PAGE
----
This is in regards to your Top Ten list appearing in the Nov. 25th edition
of the Silhouette. Your "number two" (pun intended) symptom
of C.I.S.S. involved a somewhat poor-tasting comment on "Tourette's
Syndrome" (The spelling has been corrected). I can't say that
the humour enthralled me.
I am a 2nd year Honours Psychology student, I am (hopefully!) on my
way to my second Dean's Honour List mention, I am actively involved
in the SWHAT, IRC, and on-campus daycare....and I manifest a fairly
evident case of Tourette's Syndrome. However, I don't believe
this solitary fact entitles either myself, nor others afflicted, to
Please do not misinterpret my intentions; I don't mean to imply
that you are conspiring to degrade this condition. I simply wish to
bring to attention that, irrelevant to general disposition, Tourette's
can be a very tender subject for those 'blessed' with it.
It is also not my intention to undermine other disorders when I say
that this syndrome is, unfortunately, among a minority in its poor recognition,
and intrinsic capacity to remain continually "in your face".
To illustrate, let us imagine one struck with a particularly extreme
case of poison ivy. This hypothetical individual consciously acknowledges
the deleterious effects itching will engender; while perpetuating the
desire, one also risks worsening the condition.
let us further envision our someone in a formal situation, perhaps a
banquet. Acute awareness of the above factors, coupled with the obvious
repercussions that chronically scratching oneself in public (especially
in certain areas!) would deliver, encourages frantic emphasis on restraint.
Inevitably, the increasing resource demand necessary to fuel this facade
of conformity will exceed ability. Not surprisingly, the more (s)he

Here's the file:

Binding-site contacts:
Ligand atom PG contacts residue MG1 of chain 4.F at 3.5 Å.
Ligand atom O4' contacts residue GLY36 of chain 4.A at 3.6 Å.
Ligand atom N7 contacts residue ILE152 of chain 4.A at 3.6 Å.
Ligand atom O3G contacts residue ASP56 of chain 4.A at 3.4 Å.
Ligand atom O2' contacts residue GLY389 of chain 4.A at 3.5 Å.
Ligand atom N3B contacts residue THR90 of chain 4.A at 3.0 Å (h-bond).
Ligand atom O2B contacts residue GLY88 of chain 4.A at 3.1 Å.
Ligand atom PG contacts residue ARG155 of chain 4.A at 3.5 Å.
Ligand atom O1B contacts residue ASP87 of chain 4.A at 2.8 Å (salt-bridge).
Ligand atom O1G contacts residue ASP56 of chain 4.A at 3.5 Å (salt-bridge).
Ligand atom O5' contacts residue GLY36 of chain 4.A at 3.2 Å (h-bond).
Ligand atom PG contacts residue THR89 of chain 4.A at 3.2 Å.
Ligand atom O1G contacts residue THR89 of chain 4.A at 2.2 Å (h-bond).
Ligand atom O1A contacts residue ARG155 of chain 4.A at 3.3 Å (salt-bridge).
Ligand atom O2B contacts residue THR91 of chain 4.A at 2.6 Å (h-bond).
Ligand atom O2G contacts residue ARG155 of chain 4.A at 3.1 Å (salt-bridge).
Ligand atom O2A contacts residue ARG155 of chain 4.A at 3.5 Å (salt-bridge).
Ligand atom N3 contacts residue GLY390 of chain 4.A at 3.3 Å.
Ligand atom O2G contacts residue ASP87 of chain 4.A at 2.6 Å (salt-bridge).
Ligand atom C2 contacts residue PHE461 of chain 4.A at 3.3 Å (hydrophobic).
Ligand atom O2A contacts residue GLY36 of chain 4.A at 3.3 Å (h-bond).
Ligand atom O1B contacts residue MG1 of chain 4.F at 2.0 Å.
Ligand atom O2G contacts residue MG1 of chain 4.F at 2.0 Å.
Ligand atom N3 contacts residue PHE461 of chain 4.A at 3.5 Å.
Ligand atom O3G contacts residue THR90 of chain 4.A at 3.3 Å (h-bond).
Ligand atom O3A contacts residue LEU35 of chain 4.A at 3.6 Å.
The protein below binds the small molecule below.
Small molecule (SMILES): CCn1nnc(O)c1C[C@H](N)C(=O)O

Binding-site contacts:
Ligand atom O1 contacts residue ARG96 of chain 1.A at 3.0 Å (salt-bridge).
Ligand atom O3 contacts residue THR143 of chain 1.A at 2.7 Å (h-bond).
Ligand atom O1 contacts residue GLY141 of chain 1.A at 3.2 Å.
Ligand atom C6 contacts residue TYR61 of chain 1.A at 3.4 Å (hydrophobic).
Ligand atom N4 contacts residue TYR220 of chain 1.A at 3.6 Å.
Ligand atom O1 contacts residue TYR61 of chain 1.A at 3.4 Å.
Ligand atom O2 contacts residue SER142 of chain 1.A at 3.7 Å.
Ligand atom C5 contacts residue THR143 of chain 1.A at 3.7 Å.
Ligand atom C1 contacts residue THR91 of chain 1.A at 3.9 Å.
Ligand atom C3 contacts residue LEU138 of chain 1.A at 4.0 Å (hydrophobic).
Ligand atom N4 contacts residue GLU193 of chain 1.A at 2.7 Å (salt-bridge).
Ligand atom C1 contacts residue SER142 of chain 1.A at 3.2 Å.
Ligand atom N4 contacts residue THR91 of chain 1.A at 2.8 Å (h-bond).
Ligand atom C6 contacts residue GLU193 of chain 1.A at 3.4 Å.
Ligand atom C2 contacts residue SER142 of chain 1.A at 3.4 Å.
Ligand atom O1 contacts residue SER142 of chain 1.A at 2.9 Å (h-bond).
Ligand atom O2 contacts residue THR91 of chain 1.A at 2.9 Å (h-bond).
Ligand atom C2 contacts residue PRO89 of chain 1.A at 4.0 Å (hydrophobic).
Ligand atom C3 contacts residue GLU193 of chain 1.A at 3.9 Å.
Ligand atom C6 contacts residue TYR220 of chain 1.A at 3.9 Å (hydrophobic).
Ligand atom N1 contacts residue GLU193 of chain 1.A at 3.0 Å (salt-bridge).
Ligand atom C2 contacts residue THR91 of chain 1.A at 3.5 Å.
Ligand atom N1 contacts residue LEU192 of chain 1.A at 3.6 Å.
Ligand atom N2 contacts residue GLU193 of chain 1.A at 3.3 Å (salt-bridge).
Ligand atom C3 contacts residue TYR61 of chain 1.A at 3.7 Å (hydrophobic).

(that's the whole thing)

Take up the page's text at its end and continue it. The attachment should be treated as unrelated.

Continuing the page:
concentrates on not scratching, the worse the desire becomes. His entire
focus is inexorably wrenched into this solitary hell, necessitating
the suffering of his overt conduct through his plight - sweat beads
on his brow, and clenched teeth may be the sole testament to this catastrophic
inner war as the itch accumulates, culminates, and eventually screams
at him for attention. Finally, with an inward sense of disgust, and
not a small amount of chagrin, he relents in futility, vigorously placates
the itch, and berates himself for his lack of control. That's Tourette's.
My personal demons include head shaking, winking, and snorting. Less
overt, though not less in severity, are my depressions, mood swings,
emotional hypersensitivities, and obsessive-compulsive tendencies. I'll
take this opportunity to formally apologize to any that I have ever
startled, embarrassed, or blown concentration for during a lecture or
test. From a pragmatic stance, realize that pure numerical enormity
inhibits my explaining to each passerby and lecture attendee why I act
strangely; I am not ignorant to the moronic impression I may foster.
However, believe and trust me beyond any measure of dubiosity when I
submit that no one hates it more than I do.
Despite my feelings, I have had to accept that this thing is integral
to who I am; upon some deliberation, I was astounded to discover that
many of my stronger points find their roots in the Gts (Tourette's)
gene as well. Following from this reasoning, if I am ever going to believe
that I am O.K., I must acquiesce to, and even defend, Tourette's.
Aside from it, I am no different than anyone else, and I like to think
that on the whole I handle it satisfactorily. If you are curious about
the syndrome, or simply sit near me in class and wish to alleviate a
bit of tension, you may be rest assured that talking of it (or myself)
ad nauseam is most certainly not one of my shortcomings.
I think that I've taken enough of your space. My deepest appreciations
for printing this. Please remember that shaking my head doesn't
supersede my having one.
typed 1993: Edited February 1995.
this is a good 'first stab' at self-advocacy, certainly my unacceptance
of both the disorder and myself at this time in my life is still very
apparent. I'm glad I hung on to pieces like this though -- it reminds
me of the ground I've traversed, and helps others to see that we've
all been there in terms of not liking ourselves very much.